ICR = EBIT / Interest Expenses

EBIT/EV Multiple

This is a financial ratio that analyses how a company’s earnings impact its enterprise value. High EBIT/EV multiple signifies that a company has a higher level of cash amount compared to its level of debts. Hence, the higher the multiple, the better for an investor.

How To Calculate EBIT

The formula for calculating Earnings Before Interest and Taxes is:

  • EBIT = Revenue – Cost of Goods Sold – Operating Expenses

Let’s break the formula down into simple calculation steps.

  • Get the value for the company’s revenue. This can be extracted from the top part of the Income Statement.
  • Deduct the value of the COGS from the revenue. This results in gross profit. The COGS is also found on the Income Statement.
  • Deduct the Operating Expenses from your result. The final output is the EBIT. You can also find the operating expenses on the Income Statement

The EBIT can also be calculated as:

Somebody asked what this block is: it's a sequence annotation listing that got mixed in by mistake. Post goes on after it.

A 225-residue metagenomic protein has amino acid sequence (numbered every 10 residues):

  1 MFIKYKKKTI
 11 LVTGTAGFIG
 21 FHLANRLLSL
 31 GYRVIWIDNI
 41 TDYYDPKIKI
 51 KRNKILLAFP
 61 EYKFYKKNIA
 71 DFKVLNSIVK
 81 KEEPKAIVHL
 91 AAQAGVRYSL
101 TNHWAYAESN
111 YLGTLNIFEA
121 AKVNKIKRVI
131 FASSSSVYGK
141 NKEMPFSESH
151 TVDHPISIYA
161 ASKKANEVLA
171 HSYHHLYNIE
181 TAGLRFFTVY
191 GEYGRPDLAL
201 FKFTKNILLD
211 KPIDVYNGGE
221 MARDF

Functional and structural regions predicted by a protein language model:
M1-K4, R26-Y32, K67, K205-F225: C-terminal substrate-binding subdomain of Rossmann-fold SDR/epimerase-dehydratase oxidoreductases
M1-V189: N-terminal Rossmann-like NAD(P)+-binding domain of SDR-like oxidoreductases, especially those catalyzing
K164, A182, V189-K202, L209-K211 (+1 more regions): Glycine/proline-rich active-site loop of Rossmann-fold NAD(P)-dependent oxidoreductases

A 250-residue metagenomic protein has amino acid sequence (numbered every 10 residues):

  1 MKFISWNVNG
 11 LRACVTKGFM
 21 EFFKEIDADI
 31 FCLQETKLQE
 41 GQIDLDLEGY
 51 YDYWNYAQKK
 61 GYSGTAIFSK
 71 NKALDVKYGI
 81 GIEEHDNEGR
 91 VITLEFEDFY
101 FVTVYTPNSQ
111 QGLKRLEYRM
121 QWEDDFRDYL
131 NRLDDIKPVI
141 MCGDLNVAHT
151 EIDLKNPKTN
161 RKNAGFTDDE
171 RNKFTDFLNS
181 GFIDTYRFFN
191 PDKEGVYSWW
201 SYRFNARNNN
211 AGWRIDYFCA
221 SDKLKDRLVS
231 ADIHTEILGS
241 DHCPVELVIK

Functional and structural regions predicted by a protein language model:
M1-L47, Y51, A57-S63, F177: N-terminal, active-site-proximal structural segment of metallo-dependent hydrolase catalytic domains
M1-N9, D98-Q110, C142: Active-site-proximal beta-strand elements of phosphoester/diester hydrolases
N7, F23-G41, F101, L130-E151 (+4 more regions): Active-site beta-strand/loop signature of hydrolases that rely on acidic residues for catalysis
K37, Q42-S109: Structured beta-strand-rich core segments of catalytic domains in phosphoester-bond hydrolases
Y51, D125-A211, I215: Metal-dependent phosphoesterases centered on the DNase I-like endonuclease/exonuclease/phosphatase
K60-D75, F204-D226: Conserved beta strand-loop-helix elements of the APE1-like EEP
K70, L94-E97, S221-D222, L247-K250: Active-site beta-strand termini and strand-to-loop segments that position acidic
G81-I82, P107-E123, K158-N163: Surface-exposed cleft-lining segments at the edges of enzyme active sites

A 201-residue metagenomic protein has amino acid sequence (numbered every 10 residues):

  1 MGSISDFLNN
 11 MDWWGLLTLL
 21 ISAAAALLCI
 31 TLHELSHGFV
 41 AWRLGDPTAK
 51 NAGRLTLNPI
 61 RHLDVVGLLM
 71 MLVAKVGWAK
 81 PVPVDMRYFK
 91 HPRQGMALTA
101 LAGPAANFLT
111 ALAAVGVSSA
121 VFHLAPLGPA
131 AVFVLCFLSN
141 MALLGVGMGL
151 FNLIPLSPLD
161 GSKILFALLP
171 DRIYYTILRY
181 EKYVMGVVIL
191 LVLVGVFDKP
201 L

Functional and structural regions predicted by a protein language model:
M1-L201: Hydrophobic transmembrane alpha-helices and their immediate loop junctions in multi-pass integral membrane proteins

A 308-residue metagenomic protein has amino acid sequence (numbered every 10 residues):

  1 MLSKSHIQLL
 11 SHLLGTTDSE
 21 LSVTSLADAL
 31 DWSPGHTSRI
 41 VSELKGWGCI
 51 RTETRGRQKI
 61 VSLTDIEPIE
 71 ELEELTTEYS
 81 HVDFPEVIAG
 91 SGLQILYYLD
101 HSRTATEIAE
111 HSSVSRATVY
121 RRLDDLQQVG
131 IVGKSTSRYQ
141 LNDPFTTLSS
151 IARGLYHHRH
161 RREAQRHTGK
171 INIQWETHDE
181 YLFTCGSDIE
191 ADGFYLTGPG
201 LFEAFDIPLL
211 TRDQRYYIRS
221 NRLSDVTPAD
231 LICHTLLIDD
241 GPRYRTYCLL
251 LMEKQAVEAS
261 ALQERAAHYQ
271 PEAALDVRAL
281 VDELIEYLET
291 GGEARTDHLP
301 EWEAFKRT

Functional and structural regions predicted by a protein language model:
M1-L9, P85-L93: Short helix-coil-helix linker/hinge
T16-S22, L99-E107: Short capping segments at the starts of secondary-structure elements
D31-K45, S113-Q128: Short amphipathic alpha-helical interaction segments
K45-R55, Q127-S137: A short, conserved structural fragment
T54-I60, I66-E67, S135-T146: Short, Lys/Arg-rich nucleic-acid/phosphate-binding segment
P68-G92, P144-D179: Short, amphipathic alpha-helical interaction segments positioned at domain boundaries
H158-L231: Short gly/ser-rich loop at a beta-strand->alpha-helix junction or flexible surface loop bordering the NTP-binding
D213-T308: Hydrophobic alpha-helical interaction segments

• EBIT = Net Income + Interests + Taxes

Cost of Goods Sold (COGS) Formula

The Cost of Goods Sold involves all the direct expenses incurred in the production of goods. It does not include indirect costs such as sales, marketing, and overhead costs. 

The formula for COGS is:

  • COGS = Starting Inventory + Purchases Within the Period – Ending Inventory

Operating Revenue Formula

The Operating Revenue of a business is the income generated from the business’s primary activities. The activities that yield the revenue is dependent on the type of business involved. For instance, a bathing salon’s operating revenue is generated from the hair services they provide.

Example of EBIT

Suppose a company (say Company T) gives the following figures from their financial statement:

Revenue = $20,000

Purchases within the year (P) = $6,000

Opening Inventory (OI) = $4,000

Closing Inventory (CI) = $2,200

Operating Expenses = $2,000

To calculate the EBIT, we apply the formula as follows: